Matrix multiplication and universal scalability of the time on the Intel Scalable processors
Matrix multiplication is one of the core operations in many areas of scientific computing. We present the results of the experiments with the matrix multiplication of the big size comparable with the big size of the onboard memory, which is 1.5 terabyte in our case. We run experiments on the computing board with two sockets and with two Intel Xeon Platinum 8164 processors, each with 26 cores and with multi-threading. The most interesting result of our study is the observation of the perfect scalability law of the matrix multiplication, and of the universality of this law.
In this paper, we present an approach to scalable co-scheduling in distributed computing for complex sets of interrelated tasks(jobs). The scalability means that schedules are formed for job models with various levels of task granularity, data replication policies, and processor resource and memory can be upgraded. The necessary of guaranteed job execution at the required quality of service causes taking into account the distributed environment dynamics, namely, changes in the number of jobs for servicing, volumes of computations, possible failures of processor nodes, etc. At a consequence, in the general case, a set of versions of scheduling, or a strategy, is required instead of a single version. We propose a callable model of scheduling based on multicriteria strategies. The choice of the specific schedule depends on the load level of the resource dynamics and is formed as a resource query which is sent to a local batch-job management system.
We simulate model for evolution of local virtual time profile in conservative parallel discrete event the simulation (PDES) algorithm with long-range communication links. The main findings of simulation are that i) growth exponent depends logarithmically on the concentration p of long-range links; ii) utilisation of processing elements time decreases slowly with p. Thismeans that the conservative PDES with long-range communication links is fully scalable.
Population annealing is a novel Monte Carlo algorithm designed for simulations of systems of statistical mechanics with rugged free-energy landscapes. We discuss a realization of the algorithm for the use on a hybrid computing architecture combining CPUs and GPGPUs. The particular advantage of this approach is that it is fully scalable up to many thousands of threads. We report on applications of the developed realization to several interesting problems, in particular the Ising and Potts models, and review applications of population annealing to further systems.
Many modern applications (such as large-scale Web-sites, social networks, research projects, business analytics, etc.) have to deal with very large data volumes (also referred to as “big data”) and high read/write loads. These applications require underlying data management systems to scale well in order to accommodate data growth and increasing workloads. High throughput, low latencies and data availability are also very important, as well as data consistency guarantees. Traditional SQL-oriented DBMSs, despite their popularity, ACID transactions and rich features, do not scale well and thus are not suitable in certain cases. A number of new data management systems and approaches have emerged over the last decade intended to resolve scalability issues. This paper reviews several classes of such systems and key problems they are able to solve. A large variety of systems and approaches due to the general trend toward specialization in the field of SMS: every data management system has been adapted to solve a certain class of problems. Thus, the selection of specific solutions due to the specific problem to be solved: the expected load, the intensity ratio of read and write, the form of data storage and query types, the desired level of consistency, reliability requirements, the availability of client libraries for the selected language, etc.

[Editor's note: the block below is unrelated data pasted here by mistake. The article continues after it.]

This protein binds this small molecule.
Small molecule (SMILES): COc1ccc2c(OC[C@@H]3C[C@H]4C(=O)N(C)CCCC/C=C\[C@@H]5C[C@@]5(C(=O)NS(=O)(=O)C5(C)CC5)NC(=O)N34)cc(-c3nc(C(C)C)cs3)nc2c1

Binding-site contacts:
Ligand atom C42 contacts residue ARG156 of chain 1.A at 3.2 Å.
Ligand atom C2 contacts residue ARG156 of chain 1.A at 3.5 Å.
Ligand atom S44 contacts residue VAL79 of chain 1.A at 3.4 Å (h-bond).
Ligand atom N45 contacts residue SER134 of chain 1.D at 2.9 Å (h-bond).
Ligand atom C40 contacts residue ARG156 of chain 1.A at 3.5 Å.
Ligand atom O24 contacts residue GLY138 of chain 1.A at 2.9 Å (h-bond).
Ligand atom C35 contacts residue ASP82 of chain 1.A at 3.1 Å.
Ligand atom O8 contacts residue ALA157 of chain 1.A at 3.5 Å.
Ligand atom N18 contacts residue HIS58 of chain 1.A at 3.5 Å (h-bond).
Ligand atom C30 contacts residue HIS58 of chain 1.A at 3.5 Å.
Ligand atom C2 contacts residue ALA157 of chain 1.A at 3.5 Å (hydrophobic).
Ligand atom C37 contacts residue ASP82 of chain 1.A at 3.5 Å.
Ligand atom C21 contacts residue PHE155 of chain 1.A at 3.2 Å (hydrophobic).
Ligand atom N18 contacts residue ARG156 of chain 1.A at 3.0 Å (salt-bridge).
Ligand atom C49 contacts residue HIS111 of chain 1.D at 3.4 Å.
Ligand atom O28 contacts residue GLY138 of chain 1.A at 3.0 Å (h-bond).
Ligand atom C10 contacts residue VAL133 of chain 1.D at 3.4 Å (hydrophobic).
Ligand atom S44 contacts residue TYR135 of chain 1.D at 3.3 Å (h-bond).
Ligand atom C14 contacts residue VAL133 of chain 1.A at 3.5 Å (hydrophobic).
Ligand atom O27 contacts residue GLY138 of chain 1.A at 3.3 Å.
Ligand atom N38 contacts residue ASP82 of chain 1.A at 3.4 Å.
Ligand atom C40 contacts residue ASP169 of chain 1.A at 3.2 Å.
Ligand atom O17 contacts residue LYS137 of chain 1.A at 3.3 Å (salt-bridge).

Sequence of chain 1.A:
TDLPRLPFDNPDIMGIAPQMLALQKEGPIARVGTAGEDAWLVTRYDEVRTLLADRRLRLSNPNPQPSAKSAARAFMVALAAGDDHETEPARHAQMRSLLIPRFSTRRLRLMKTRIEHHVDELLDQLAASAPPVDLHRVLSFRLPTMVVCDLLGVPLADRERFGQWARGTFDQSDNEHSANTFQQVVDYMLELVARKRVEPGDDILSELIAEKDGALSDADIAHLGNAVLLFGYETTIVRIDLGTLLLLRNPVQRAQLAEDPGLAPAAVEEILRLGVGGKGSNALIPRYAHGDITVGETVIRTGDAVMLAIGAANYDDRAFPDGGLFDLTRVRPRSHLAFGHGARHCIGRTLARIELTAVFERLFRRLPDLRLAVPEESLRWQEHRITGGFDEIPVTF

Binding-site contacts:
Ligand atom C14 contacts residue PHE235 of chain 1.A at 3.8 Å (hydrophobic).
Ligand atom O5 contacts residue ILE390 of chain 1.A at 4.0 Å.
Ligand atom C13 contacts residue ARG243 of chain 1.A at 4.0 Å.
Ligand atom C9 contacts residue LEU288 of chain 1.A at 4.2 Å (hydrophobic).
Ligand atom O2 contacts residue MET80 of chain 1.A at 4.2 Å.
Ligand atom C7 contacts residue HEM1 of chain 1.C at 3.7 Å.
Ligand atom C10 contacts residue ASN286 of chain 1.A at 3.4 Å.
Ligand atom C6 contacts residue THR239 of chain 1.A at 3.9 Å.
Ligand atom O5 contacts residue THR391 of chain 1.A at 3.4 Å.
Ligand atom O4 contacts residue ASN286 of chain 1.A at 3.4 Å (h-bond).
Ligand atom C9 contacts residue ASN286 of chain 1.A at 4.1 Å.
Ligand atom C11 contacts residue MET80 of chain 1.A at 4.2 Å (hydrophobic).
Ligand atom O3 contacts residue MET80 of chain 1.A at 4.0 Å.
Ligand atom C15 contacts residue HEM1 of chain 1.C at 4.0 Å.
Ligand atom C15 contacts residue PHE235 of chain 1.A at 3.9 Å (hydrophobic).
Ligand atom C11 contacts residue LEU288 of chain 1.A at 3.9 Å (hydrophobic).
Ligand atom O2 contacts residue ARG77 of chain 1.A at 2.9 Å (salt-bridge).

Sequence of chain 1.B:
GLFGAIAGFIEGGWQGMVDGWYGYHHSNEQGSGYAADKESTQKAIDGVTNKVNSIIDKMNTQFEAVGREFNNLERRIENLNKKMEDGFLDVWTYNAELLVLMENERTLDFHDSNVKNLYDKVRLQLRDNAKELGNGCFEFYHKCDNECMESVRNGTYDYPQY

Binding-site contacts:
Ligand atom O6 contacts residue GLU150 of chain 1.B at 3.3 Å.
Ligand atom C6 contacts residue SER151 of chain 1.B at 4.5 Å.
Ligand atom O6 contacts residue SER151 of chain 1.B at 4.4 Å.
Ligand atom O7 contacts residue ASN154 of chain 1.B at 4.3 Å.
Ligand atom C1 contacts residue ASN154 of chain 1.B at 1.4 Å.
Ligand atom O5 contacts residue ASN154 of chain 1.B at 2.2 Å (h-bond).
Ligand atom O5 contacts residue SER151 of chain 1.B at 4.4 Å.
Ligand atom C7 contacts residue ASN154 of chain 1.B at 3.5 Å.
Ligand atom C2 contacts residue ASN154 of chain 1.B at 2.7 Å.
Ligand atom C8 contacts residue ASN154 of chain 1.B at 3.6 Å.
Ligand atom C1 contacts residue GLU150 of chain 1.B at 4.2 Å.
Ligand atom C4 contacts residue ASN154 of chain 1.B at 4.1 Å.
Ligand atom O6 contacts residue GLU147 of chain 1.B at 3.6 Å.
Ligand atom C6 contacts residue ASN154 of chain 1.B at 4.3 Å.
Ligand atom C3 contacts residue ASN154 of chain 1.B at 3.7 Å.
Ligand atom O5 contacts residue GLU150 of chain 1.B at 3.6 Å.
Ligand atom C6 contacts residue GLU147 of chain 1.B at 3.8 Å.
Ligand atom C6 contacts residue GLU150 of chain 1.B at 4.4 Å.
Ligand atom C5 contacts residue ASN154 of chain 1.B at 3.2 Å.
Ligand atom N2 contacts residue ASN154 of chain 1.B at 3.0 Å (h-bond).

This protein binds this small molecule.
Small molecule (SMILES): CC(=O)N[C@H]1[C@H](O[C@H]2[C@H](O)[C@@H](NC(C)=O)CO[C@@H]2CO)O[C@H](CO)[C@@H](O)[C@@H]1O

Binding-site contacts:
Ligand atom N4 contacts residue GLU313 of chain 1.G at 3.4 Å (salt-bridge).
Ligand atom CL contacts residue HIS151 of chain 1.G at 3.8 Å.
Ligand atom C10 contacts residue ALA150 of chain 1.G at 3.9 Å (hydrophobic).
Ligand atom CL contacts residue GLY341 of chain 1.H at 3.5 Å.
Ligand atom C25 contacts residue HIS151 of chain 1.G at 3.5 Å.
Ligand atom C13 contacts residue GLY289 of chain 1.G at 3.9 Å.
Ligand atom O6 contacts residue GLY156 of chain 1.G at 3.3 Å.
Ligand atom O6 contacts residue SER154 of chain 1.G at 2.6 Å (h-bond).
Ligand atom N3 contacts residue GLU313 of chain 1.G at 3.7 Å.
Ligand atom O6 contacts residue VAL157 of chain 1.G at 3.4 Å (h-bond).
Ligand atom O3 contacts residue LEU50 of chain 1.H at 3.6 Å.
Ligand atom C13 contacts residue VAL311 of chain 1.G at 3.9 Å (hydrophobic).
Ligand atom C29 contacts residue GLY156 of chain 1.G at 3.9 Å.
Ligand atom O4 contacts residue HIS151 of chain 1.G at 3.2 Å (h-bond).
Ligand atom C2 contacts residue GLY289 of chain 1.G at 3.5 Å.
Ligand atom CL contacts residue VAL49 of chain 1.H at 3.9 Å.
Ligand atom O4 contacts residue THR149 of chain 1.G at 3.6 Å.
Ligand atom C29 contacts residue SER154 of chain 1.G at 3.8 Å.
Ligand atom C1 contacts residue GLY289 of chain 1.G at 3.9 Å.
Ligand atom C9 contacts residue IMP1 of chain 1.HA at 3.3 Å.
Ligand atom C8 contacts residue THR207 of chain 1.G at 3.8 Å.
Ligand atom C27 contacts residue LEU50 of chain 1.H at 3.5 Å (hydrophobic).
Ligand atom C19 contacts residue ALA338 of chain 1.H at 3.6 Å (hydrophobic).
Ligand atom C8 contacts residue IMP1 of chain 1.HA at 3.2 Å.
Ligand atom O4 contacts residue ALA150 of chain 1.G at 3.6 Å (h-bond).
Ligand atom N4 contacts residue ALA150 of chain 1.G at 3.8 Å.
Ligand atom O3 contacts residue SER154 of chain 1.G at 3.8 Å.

The purpose of this manual is to consolidate the theoretical knowledge in areas of "computer microarchitecture", "CPU", "CISC-to-RISC pipelines". In this manual describes the features of the organization of the work of contemporary superscalar processors, the Intel architecture when running native commands. At the end of the laboratory work the student must have an understanding of the cycle and phases of operation of the processor core for execution of the command, the micro-operations and the number of them for different phases of the command. The student should be able to explain the graphs and tables the results of modeling for their version of the task and answer the questions placed at the end of this study guide.
This proceedings publication is a compilation of selected contributions from the “Third International Conference on the Dynamics of Information Systems” which took place at the University of Florida, Gainesville, February 16–18, 2011. The purpose of this conference was to bring together scientists and engineers from industry, government, and academia in order to exchange new discoveries and results in a broad range of topics relevant to the theory and practice of dynamics of information systems. Dynamics of Information Systems: Mathematical Foundation presents state-of-the art research and is intended for graduate students and researchers interested in some of the most recent discoveries in information theory and dynamical systems. Scientists in other disciplines may also benefit from the applications of new developments to their own area of study.